Threat groups are increasingly on the hunt for credentials in their phishing attacks targeting the mobile devices of government employees, with almost half of mobile phishing attacks in 2021 aimed at stealing government credentials in a rise from the previous year.
That’s according to a new report by Lookout, which reviewed data from 2021 and the first half of 2022 specific to its federal, state, and local government user base. The government-specific data is collected from telemetry data of more than 200 million devices and more than 175 million apps. The report found that mobile phishing attacks targeting federal, state and local government staffers’ credentials increased from 31 percent in 2020 to 46 percent in 2021, while those delivering malware decreased slightly from 79 percent in 2020 to 70 percent in 2021.
“Malware delivery continues to represent roughly 75 percent of all mobile phishing attacks across all industries,” according to Lookout researchers in the Wednesday report. “However, when targeting federal, state, and local government entities, threat actors are increasingly using phishing attacks for harvesting credentials rather than delivering malware.”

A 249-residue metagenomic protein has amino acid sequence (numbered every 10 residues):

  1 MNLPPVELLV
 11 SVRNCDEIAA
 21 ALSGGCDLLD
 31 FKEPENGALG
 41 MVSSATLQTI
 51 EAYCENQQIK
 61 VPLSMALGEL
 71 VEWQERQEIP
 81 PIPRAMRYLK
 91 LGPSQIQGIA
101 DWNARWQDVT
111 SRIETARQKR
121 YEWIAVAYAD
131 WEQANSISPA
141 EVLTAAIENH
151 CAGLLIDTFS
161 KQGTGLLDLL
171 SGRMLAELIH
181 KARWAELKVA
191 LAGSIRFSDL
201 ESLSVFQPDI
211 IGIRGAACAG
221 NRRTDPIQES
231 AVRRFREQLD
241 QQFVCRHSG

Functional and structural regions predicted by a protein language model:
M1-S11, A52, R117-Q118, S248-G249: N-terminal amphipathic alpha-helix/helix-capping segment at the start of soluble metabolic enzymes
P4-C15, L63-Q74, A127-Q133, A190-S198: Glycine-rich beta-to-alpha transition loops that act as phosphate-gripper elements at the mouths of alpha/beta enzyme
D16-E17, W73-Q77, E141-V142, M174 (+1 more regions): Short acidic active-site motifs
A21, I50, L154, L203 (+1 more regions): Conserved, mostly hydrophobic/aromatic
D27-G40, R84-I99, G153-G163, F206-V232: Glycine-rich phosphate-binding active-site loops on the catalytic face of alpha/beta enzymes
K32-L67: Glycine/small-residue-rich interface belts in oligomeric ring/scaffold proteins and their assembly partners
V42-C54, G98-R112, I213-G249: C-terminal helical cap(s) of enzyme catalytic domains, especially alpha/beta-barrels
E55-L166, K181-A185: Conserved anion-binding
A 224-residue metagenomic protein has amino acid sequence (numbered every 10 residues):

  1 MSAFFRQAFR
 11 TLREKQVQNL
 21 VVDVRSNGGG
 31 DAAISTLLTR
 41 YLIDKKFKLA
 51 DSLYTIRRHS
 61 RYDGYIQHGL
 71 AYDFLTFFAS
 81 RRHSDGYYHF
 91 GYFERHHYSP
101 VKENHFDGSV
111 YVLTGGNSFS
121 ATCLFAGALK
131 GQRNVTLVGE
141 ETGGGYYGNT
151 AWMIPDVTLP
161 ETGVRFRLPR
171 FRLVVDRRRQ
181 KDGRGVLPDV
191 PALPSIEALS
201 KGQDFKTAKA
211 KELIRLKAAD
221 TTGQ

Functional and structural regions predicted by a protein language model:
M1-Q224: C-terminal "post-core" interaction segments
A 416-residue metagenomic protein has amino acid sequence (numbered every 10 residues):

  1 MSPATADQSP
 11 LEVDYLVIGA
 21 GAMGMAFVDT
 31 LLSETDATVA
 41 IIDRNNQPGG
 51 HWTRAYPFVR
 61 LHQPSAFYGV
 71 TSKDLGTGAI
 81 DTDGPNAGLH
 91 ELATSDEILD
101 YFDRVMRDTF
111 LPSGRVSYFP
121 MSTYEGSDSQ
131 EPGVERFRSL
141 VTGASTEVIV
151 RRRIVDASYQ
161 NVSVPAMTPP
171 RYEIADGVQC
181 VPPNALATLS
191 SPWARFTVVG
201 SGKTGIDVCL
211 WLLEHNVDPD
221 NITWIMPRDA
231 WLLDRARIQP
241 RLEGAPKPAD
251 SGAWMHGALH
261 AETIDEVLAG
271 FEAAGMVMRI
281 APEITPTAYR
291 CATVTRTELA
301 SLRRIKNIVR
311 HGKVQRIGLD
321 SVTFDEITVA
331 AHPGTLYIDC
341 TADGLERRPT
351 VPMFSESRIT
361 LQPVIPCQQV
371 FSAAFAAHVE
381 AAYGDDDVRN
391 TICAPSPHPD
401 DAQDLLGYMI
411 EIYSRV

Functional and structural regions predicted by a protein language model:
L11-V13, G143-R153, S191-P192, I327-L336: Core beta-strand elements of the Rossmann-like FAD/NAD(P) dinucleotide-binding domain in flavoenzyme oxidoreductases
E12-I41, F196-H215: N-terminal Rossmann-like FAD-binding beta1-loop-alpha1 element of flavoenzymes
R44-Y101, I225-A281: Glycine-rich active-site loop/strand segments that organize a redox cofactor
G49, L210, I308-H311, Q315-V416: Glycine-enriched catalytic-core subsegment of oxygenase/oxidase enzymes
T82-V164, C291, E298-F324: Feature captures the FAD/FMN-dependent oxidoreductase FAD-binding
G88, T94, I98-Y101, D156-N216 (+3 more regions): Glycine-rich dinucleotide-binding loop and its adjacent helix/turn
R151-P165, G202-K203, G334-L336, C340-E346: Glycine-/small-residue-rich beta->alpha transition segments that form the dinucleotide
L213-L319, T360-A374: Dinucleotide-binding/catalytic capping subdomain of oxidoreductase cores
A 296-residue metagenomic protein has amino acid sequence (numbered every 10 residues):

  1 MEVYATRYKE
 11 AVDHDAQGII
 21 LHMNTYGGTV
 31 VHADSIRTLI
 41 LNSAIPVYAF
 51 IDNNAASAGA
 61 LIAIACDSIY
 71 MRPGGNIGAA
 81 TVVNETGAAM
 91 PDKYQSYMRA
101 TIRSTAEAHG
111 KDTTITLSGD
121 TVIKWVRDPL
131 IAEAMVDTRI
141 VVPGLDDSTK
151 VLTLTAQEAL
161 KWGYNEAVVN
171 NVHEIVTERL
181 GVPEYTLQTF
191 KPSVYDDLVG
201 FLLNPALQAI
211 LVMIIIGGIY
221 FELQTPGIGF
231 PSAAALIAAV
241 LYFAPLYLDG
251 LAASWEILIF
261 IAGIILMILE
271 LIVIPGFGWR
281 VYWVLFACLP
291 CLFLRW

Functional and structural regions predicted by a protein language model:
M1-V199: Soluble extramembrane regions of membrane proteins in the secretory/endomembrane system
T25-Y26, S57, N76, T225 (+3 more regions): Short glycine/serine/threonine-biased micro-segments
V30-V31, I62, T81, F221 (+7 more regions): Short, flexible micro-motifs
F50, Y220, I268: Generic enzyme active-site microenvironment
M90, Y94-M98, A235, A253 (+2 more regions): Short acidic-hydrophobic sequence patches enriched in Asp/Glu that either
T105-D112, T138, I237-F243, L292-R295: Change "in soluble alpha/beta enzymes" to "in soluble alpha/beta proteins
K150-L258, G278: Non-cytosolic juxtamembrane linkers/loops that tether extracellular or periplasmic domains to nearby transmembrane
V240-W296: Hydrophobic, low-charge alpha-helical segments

Overall, researchers saw a steady increase in mobile phishing attempts for state and local governments across both managed and unmanaged devices, with attempts increasing by 48 percent for managed devices and 25 percent for unmanaged devices from 2020 to 2021. Lookout researchers noted that this climb has continued through the first half of 2022.
Phishing attacks targeting the government sector can have a range of malicious purposes. In March, the FBI warned that US election and other state and local government officials in at least nine states received invoice-themed phishing emails, which in some cases were sent from compromised legitimate email addresses. The emails, observed in October 2021, shared similar attachment files and were sent close in time, which the FBI said suggested a “concerted effort” to target election officials. The phishing emails led recipients to a website designed to steal their login credentials.
“There’s a lucrative underground market in the dark web for stolen credentials/stolen information,” said Steve Banda, senior manager for security solutions with Lookout. “We don’t expect this to slow down any time soon. Cybercriminals are financially motivated to steal and sell credentials in these forums. This data is ultimately used by attackers to gain deeper access into government systems. Once authenticated, they can move laterally within an environment often without being detected, exfiltrating sensitive information that can be used in nefarious ways.”